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Exercise in muscle disorders: what is our current state?

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PURPOSE OF REVIEW: Regular exercise improves muscle and cardiovascular function, which is why exercise is used as an adjuvant treatment in myopathies. In this review, we provide an update on recent exercise studies (from 2016) performed in humans with inherited myopathy.

RECENT FINDINGS: Several studies provide new and interesting insight in the field of exercise in myopathies. A retrospective cohort study suggests that exercise may actually increase rate of disease progression in dysferlinopathy, and high intensity exercise, which is normally discouraged in muscle disorders because of the risk of muscle damage, is demonstrated to be an efficient time saving mode of exercise to train patients with facioscapulohumeral muscular dystrophy. Exoskeletons and antigravity trainers are examples of new devices, which provide an opportunity for very weak patients to train. Finally, several studies, including two randomized controlled trials, support the beneficial role of exercise as treatment of myopathy.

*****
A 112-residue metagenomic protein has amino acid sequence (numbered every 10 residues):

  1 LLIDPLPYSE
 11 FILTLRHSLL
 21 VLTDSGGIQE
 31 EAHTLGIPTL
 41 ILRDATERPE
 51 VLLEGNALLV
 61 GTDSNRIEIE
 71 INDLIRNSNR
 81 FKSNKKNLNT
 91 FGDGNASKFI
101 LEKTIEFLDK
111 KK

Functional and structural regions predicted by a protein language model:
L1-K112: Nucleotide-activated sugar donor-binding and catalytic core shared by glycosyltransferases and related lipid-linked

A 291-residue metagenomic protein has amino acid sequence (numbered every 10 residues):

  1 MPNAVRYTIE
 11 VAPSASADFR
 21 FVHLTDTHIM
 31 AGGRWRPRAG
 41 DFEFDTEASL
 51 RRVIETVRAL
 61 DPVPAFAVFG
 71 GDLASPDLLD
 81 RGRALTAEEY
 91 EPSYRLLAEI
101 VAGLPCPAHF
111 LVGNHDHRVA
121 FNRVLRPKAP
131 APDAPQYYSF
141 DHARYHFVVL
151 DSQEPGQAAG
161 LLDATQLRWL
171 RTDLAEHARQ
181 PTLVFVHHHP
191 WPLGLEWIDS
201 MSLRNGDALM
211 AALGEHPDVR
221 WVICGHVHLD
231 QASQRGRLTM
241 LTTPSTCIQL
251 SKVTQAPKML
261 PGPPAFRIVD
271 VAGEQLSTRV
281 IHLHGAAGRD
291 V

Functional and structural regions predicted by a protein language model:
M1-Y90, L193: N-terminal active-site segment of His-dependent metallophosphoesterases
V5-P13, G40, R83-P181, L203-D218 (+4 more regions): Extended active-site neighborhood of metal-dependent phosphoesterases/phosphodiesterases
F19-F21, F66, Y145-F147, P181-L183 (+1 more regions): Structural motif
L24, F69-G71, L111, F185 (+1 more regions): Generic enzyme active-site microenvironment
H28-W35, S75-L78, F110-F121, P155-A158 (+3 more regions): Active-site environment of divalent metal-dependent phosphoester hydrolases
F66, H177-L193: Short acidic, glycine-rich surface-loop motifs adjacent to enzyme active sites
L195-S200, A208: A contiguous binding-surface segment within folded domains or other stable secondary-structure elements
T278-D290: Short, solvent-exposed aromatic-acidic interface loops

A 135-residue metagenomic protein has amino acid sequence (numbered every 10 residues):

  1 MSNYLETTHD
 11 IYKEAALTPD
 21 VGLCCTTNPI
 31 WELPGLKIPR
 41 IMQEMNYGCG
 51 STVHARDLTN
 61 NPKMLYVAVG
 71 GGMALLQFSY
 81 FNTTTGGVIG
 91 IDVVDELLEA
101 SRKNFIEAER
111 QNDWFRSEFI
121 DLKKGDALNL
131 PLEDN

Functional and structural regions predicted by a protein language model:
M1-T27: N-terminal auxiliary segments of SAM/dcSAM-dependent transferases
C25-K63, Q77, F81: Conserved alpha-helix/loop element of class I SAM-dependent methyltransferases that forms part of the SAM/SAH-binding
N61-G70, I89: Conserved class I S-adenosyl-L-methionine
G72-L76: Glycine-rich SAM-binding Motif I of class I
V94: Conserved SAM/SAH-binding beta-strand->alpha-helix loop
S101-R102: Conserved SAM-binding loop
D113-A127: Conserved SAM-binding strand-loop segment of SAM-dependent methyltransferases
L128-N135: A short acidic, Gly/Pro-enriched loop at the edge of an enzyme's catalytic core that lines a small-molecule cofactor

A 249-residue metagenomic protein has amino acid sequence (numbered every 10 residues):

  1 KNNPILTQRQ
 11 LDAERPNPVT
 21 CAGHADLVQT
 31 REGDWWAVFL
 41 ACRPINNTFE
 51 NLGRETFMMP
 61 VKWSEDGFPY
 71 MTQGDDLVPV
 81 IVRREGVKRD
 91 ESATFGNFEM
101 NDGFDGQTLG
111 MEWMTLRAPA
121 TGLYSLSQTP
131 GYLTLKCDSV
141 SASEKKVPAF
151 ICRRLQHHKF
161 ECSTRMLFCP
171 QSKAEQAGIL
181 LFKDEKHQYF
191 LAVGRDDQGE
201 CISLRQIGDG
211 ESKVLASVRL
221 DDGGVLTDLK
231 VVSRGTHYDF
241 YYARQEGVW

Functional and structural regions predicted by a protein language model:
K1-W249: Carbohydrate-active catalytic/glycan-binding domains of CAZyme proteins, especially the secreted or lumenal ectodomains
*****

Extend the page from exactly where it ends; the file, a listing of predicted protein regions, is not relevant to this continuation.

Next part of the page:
SUMMARY: The reviewed studies extend previous knowledge about exercise, indicating that exercise is generally safe and well tolerated, and improves functional outcomes in patients with inherited muscle disease. However, recent studies also highlight the fact that the effect of exercise differs with mode of exercise and exercise prescriptions should be disease specific.

Original languageEnglish
JournalCurrent Opinion in Neurology
Volume31
Issue number5
Pages (from-to)610-617
Number of pages8
ISSN1350-7540
DOIs
Publication statusPublished - Oct 2018

ID: 56308978